That’s a conclusion she arrived at after much work in the field. In addition to the knowledge gained from her global upbringing and leadership roles at the Brown Political Review and Brown Journal of World Affairs, Murphy has interned at the U.S. Department of State, the House Foreign Affairs Committee, the Center for Strategic and International Studies, the Brookings Institution and the East-West Center. Furthering her experience at Tsinghua University is an important next step.

With her cohort of Schwarzman scholars, which includes students from all over the world, Murphy said she’s thrilled to be around peers who have been directly impacted by U.S. foreign engagement and to learn from their firsthand experience — especially those in China.

“I definitely acknowledge that it’s a very, very difficult time in U.S.-China relations,” she said. “I’m excited that there is such an opportunity that allows for a multifaceted understanding of China. It is going to be crucial in the years to come, because the world has entered a new era where China is a big player, and genuine cross-cultural understanding will be vital to shaping the American response.”

Max Pushkin: Finding his path by helping others find theirs

Max Pushkin had an idea of what he thought he wanted to do when he first arrived at Brown. It didn’t take long for that to change.

The Class of 2022.5 member originally declared a concentration in applied mathematics on the economics track. But when the COVID-19 pandemic arrived in Rhode Island, Pushkin became involved in political work, finding it so compelling that he quickly switched his concentration to the security track of international and public affairs.

He knew he found his passion by his junior year, when he took a particularly influential course on international law and the politics of human rights, taught by Senior Lecturer in Political Science Nina Tannenwald. Pushkin said Tannenwald encouraged him to get an internship the human rights field, and that summer, he found himself at the International Rescue Committee’s resettlement office in New Jersey.

“A lot of cool things I’ve done and the passion I developed in the things I study wouldn’t have come about without the professors and people I met at Brown,” he said.

In New Jersey, Pushkin spent the first half of the summer working in all aspects of the refugee resettlement process, from housing to employment to social services, specifically with Spanish-speaking refugees.

If you’re doing a program like this, you’re super passionate about something, you have experience, and you want to be a part of the next generation of changemakers in that field. I am so excited to meet the other people and see what their ideas are, to become involved with that exchange of knowledge.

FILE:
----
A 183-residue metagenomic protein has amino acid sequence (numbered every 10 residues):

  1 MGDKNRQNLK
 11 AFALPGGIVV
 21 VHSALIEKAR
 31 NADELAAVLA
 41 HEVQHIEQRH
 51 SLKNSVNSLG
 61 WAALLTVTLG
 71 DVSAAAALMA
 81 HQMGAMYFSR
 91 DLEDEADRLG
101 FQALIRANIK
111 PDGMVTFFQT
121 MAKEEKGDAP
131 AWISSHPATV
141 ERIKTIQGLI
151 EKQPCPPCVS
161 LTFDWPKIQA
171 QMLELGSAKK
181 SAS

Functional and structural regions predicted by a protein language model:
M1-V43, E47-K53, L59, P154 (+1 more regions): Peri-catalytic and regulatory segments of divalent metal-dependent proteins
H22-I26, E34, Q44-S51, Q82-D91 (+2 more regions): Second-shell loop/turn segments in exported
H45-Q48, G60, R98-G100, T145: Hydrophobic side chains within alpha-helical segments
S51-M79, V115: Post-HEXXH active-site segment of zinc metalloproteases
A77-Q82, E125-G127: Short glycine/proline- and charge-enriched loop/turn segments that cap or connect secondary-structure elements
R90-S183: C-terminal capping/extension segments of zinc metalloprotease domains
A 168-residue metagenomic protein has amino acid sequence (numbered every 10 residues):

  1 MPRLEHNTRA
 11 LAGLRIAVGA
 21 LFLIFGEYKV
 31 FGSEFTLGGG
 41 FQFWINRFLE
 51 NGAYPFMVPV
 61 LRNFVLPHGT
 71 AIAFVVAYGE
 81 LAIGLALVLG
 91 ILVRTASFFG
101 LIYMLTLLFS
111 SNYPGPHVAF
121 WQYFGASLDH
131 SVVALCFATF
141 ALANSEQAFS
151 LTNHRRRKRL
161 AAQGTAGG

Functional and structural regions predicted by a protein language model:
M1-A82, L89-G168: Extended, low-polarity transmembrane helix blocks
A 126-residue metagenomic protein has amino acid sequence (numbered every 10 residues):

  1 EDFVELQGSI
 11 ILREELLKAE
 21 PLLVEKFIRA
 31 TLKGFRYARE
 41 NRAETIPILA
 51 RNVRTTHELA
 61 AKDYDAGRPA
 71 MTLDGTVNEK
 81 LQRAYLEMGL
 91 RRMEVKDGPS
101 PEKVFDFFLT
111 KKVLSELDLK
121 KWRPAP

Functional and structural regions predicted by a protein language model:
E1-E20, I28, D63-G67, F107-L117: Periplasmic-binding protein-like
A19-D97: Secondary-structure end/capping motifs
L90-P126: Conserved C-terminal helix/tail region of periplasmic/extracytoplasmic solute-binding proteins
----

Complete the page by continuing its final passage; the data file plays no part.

Max Pushkin Class of 2022.5
Max Pushkin portrait

“But then, the Afghan crisis started,” he said. The focus of his internship was transformed within a matter of days.

In the wake of the Taliban’s return to power in 2021, Afghan refugees began pouring into eight different military bases around the U.S. The IRC quickly sent Pushkin to New Jersey’s Joint Base McGuire-Dix-Lakehurst, known as Fort Dix, where he aided in the resettlement process for nearly 13,000 newly arrived refugees.

“There were so many kids just roaming around the base,” Pushkin said. “It was a really sad scene.”

With prior experience as a camp counselor, Pushkin immediately established youth programs like sports, arts and crafts and English classes. Once those were up and running, he collected and fulfilled requests from folks around the village — everything from getting bedsheets for families to investigating refugees’ legal status.

But by the fall, when he was set to begin the 2021-22 academic year at Brown, Pushkin was still at Fort Dix. Not only that, but he had also broken his foot and caught COVID-19. Worried about his status in a class he was looking forward to — Humanitarian Response to Modern Conflict, taught by Director of the Military Fellows Program and Senior Fellow in International and Public Affairs David Polatty — Pushkin sent a message to Polatty, explaining his situation and that he wouldn’t be able to show up to campus until class was already a month underway.

“The email I got back, it almost made me cry,” Pushkin said. “He essentially said, ‘Max, I’m so proud of you, and the work you’re doing is incredible. Don’t worry about anything until you get back. And also, I sent a donation to the IRC in your honor.’ By the way — I had never even met this professor.”

Pushkin credits Polatty’s support for not only helping him re-adjust to life at Brown after an emotionally taxing summer, but for helping to shape his plans after graduation — law school is in the cards, he said — and encouraging him to apply for the Marshall Scholarship.

Through his Marshall Scholarship, Pushkin will enroll in a master’s degree program at University of Oxford in refugee and forced migration studies, followed by a master’s degree program at the University of St Andrews in international security studies, offering him an opportunity to broaden his perspective in the policy and governance side of human rights work and a chance to collaborate with his cohort.

“If you’re doing a program like this, you’re super passionate about something, you have experience, and you want to be a part of the next generation of changemakers in that field,” Pushkin said. “I am so excited to meet the other people and see what their ideas are, to become involved with that exchange of knowledge.”